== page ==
/ Categories: Articles

Sarcopenia and the Aquatic Environment



    Author by Peggy Myrick, BS


Sarcopenia is a condition commonly associated with aging and characterized by loss of muscle mass, strength, and function. Deterioration of muscular fitness negatively impacts the ability to perform everyday tasks, which may eventually lead to loss of independence. This article is intended to bring awareness to the disorder and reassurance to older adults that the aquatic environment can benefit those with, or at risk for developing, sarcopenia. Symptoms, risks, causes, treatments, and research will be discussed as well as a few ways to mitigate sarcopenia within the water world.


There is no specific degree of muscle mass loss, and no test exists, that will diagnose sarcopenia; however, individuals with this condition may experience: (Raj 2018 & WebMD 2018)

  • Unintentional weight loss
  • Weakness, loss of stamina
  • Reduction in muscle size
  • Unsteady gait
  • Trouble climbing stairs
  • Difficulty lifting familiar objects
  • Poor balance, leading to an increased fall risk.


Risk Factors/Causes

Age. The International Osteoporosis Foundation reports that muscle mass starts to diminish by the time a person reaches age 40. Sarcopenia affects approximately 10 percent of people over the age of 60, at which time the loss of muscle tissue often becomes swift (Tekton 2020).

Malnutrition. Older adults are prone to a reduction in food intake which may result in malnutrition. Malnutrition can cause protein deficiency, which further fuels muscle loss, because protein-rich foods build and mend muscle fibers (IOF 2017).

Lifestyle. Having a sedentary lifestyle translates to muscle inactivity and, therefore, decreases in muscle mass and strength (IOF 2017).

Inflammation. Diets high in pro-inflammatory foods can often induce chronic low-grade inflammation which adversely affects muscle mass and strength (Greco et al., 2019).

Hormonal imbalance. Growth hormone regulates production of the insulin growth factor 1 and both substances are crucial protein anabolic agents for body balance. However, the concentration of some {source L} hormones, including growth hormone and insulin-like growth factor, can become depressed or out-of-balance, contributing to loss of muscle mass and strength (Vale et al., 2017).

Treatments/Preventative Measures

A sensible, well-balanced, diet which includes high-quality protein can slow the rate of muscle decline.  However, most authorities agree that exercising is the most effective way to prevent, decelerate, or even reverse sarcopenia (Thorpe 2017). Currently there are no approved drug therapies for sarcopenia, but a few are being studied; for example, medication for the treatment of metabolic syndrome (e.g., hypertension and insulin-resistance) (WebMD 2018). Some health care professionals advocate hormone therapy, but more studies are needed to determine the effectiveness of hormonal intervention. Therapies would presumably be used with exercise, not instead of it (Raj 2018).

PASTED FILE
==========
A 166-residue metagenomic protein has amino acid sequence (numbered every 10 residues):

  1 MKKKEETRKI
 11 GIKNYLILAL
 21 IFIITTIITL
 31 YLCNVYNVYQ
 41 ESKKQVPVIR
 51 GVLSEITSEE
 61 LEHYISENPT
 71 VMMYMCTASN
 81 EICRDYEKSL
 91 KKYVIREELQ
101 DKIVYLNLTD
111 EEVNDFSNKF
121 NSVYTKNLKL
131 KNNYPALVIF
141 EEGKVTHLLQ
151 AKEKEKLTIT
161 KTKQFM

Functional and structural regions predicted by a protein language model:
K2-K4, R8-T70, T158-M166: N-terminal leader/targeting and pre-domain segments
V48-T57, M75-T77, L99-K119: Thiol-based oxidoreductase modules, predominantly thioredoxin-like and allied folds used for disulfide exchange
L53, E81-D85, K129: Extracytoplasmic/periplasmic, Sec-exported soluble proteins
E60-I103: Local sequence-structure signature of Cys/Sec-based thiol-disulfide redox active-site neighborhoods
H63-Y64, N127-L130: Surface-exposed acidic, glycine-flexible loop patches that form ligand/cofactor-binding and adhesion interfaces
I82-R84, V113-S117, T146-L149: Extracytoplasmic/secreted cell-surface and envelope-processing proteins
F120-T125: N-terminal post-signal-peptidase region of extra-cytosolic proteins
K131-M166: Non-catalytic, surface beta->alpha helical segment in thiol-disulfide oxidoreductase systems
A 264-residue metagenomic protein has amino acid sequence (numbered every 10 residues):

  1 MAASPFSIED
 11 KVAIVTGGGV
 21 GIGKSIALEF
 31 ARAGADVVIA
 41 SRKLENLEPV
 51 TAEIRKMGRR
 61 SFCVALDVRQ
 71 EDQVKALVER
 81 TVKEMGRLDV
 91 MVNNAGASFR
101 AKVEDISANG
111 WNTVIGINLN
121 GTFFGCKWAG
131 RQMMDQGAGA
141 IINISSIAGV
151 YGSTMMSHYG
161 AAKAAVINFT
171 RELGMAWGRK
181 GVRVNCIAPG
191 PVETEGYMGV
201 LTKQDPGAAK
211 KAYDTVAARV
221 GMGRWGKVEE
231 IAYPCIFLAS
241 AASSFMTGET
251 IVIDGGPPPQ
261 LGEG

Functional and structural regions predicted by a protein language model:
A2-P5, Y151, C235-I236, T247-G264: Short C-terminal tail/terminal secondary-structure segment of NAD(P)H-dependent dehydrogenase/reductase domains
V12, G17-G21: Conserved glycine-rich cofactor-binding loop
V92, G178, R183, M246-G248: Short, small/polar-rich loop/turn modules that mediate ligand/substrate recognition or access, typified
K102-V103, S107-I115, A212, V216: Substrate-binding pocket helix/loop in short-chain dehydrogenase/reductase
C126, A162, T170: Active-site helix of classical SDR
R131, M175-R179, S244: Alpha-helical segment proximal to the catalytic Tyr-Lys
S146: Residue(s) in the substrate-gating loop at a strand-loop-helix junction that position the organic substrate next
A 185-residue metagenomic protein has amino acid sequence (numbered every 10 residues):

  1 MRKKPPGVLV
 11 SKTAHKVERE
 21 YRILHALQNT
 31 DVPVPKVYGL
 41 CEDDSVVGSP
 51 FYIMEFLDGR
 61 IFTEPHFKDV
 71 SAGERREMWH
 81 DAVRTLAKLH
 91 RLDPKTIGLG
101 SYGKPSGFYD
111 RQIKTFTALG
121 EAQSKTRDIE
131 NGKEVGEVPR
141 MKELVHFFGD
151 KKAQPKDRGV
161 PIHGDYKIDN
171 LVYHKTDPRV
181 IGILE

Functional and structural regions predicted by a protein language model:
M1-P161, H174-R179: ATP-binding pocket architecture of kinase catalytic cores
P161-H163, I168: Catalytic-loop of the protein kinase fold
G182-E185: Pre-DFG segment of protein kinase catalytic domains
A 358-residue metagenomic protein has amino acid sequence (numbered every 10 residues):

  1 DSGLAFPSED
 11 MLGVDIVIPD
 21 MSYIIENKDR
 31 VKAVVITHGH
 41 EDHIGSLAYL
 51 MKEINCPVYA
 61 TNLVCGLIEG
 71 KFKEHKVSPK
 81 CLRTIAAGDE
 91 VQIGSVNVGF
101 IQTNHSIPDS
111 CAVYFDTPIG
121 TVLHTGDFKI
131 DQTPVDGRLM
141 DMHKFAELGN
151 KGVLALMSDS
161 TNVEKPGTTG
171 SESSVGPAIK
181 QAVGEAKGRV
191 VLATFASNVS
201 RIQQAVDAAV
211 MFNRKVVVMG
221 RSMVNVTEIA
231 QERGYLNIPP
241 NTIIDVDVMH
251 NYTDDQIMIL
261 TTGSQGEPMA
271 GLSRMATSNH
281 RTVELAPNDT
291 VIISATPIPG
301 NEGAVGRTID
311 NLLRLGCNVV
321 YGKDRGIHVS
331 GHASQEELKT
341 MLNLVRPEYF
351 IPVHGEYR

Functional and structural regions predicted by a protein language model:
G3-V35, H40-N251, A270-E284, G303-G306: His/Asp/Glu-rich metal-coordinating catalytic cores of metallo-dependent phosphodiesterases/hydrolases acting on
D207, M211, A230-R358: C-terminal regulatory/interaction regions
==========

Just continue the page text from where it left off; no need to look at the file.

Research Review

A recent systematic review and meta-analysis based on 25 independent studies explored the relationship between physical activity and sarcopenia in older adults. A statistically significant relationship between physical activity and sarcopenia, as well as the protective role exercise plays against sarcopenia development, was documented in most of the 25 reviewed studies. Moreover, the meta-analysis suggested that physical activity trims the odds of acquiring sarcopenia in later life (Steffl et al., 2017).

Many studies purport that some exercises are better than others for preventing and treating the malady. For example, resistance (strength) training is typically identified as the preferred exercise prescription to mitigate decreases in muscle mass. Resistance training engages the muscles causing an increase in growth-promoting hormones that tell the body to create more muscle tissue.

Research by Vale et. al. (2017) reported that the aquatic environment places inconsequential amounts of strain on your bones and joints, producing only superficial muscle damage. The implication being that aquatic exercises may bring about lower strength gains (than land exercises) due to less muscle stimulation, strain, or damage. The results suggest that land resistance training provides greater anabolic benefits than water resistance training.

However, Konopka and Harber (2014) found that “aerobic” or “cardio” exercise training is a feasible exercise protocol to decrease age-related losses in muscle mass because of a reduction in catabolic gene expression and increased muscle protein synthesis that promote muscle growth. These researchers speculate that correctly performed aerobic exercise leads to skeletal muscle hypertrophy paralleling resistance training. They conducted a series of studies implementing 12 weeks of either resistance or aerobic exercise training which showed that both modes of exercise elicited a similar increase in quadriceps muscle volume suggesting both types of exercise are effective at stimulating muscle hypertrophy.